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A collection of links to my 8 articles on Medical Assistance in Dying (MAiD) in Canada.

Over the course of the past two and a half months, I wrote a total of 8 articles in Canada’s policy on Medical Assistance in Dying, examining it from various angles as they emerged. I found that this series of articles filled a real need among Canadians, because the mainstream media was limiting its coverage of the issue to occasional stories relating to individual cases, rather than taking a broader view of the policy and the processes at play. However, some commentary on MAiD has started appearing in the MSM now, such as the November 21 article by Althia Raj in the Toronto Star.

After I finished writing the 8th article on MAiD, which I hope will be the last one, it occurred to me that it would be helpful to compile the links to all these articles in one place, for ease of reference of anyone who is interested in reading them all. So here we go:

  1. On the idea that MAiD can be useful as a tool to control costs in the healthcare system: ‘For a Few Dollars Less’: https://darshanmaharaja.ca/for-a-few-dollars-less/
  1. A transcript of the above podcast episode is available at this link: https://darshanmaharaja.ca/death-of-a-promise/

One important concept that I stumbled upon in the course of writing these articles was that of ‘societal process’. I believe that a policy of bringing about someone’s death by human intervention is serious enough of an issue to require the participation of as many people in the society as possible  in the making of the policy. However, the policy developments on MAiD in Canada have happened largely on the basis of inputs by a very small group of people (and in the case of medical professionals, their input advising against the proposed changes to the policy was ignored).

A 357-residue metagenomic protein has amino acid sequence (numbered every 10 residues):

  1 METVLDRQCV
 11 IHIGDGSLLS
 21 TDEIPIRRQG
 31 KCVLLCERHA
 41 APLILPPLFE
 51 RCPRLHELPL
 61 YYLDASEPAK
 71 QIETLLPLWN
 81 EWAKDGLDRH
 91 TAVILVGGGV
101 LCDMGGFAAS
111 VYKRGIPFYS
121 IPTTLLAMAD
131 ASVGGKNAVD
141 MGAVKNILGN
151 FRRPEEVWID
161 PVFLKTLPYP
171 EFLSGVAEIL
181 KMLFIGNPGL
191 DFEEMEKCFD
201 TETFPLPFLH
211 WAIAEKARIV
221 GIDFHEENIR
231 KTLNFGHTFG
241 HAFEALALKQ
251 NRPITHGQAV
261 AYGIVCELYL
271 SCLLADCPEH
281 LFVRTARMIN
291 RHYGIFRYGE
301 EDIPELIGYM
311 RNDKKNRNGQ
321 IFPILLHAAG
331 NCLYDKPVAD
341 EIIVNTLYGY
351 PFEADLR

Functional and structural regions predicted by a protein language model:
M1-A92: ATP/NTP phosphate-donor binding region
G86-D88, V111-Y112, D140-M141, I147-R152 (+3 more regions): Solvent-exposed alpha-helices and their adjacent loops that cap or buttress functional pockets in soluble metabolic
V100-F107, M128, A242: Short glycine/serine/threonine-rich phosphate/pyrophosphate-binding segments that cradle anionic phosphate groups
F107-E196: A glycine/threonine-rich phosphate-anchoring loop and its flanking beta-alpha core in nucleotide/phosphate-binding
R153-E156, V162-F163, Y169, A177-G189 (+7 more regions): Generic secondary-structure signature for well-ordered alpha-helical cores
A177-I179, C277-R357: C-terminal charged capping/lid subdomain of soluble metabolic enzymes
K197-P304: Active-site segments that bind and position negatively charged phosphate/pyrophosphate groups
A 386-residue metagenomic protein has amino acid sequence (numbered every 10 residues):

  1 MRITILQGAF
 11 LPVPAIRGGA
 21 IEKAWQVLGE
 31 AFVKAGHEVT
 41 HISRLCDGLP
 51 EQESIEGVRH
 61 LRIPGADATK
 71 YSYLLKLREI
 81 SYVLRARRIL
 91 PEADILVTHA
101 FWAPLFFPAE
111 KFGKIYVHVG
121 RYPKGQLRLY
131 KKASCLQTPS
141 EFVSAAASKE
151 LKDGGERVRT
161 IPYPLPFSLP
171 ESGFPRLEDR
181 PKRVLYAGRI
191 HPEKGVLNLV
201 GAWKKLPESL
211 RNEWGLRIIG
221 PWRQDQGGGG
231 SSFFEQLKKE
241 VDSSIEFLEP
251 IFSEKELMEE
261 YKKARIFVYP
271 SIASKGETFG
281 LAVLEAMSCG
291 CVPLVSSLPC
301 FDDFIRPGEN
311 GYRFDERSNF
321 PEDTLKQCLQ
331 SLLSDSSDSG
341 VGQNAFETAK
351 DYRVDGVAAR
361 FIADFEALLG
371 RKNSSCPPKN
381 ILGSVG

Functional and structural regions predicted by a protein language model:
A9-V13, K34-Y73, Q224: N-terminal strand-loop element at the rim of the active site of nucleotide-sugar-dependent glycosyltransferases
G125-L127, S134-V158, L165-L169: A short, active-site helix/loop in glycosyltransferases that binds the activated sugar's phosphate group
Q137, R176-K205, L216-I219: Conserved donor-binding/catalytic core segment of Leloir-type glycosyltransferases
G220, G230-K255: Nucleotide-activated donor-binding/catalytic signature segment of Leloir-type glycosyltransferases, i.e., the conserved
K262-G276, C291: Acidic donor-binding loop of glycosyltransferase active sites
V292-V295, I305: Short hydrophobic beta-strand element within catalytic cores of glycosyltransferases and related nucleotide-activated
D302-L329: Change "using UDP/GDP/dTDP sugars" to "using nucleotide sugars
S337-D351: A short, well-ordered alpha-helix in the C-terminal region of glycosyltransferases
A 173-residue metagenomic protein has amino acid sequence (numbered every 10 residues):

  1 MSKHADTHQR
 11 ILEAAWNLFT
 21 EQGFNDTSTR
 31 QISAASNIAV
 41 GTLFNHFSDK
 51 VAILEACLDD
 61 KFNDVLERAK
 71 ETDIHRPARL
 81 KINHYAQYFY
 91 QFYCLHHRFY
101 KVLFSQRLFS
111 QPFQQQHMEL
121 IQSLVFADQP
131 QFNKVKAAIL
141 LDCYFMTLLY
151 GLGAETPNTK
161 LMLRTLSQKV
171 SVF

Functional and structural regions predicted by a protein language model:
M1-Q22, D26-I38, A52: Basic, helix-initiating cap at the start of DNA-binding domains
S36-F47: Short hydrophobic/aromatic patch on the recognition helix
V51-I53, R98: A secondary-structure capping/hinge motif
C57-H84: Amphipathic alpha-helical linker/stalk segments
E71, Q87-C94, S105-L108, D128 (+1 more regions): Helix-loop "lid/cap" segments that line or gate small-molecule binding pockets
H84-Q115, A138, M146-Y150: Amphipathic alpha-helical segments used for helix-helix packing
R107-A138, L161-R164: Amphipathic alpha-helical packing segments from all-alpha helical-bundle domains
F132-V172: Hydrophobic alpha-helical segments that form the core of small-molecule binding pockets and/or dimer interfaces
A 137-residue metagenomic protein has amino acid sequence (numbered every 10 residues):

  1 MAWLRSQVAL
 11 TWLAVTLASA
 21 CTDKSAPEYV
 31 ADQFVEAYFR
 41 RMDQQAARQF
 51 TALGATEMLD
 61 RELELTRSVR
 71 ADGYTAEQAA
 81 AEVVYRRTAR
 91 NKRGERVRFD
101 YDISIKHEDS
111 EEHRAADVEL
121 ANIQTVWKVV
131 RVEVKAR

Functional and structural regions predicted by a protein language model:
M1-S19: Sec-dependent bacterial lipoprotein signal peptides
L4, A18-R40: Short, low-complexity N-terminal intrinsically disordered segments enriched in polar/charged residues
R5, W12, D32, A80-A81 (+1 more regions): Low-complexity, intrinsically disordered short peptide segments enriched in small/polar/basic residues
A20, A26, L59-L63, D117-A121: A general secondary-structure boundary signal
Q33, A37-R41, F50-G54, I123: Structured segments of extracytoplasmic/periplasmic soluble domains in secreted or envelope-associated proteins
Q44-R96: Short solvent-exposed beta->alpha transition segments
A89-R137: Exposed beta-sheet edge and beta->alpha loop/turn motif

The whole process of expanding the MAiD regime in Canada is happening as a result of various courts’ interpretation of the Charter Right to ‘life and security of person’, and anything that stands in the way of bringing the law in line with the courts’ pronouncements is bulldozed. In addition, public input is conspicuously lacking. My opinion is that this approach to policy-making will cause much grief in the future.

Finally, series of articles was made possible by contributions from a wide variety of people – mostly on Twitter – whose only motivation was to bring their discoveries and thoughts to a wide audience. I consider this to be a microcosm of the ‘societal process’ that I mentioned earlier. I remain indebted to them for their selfless contributions.

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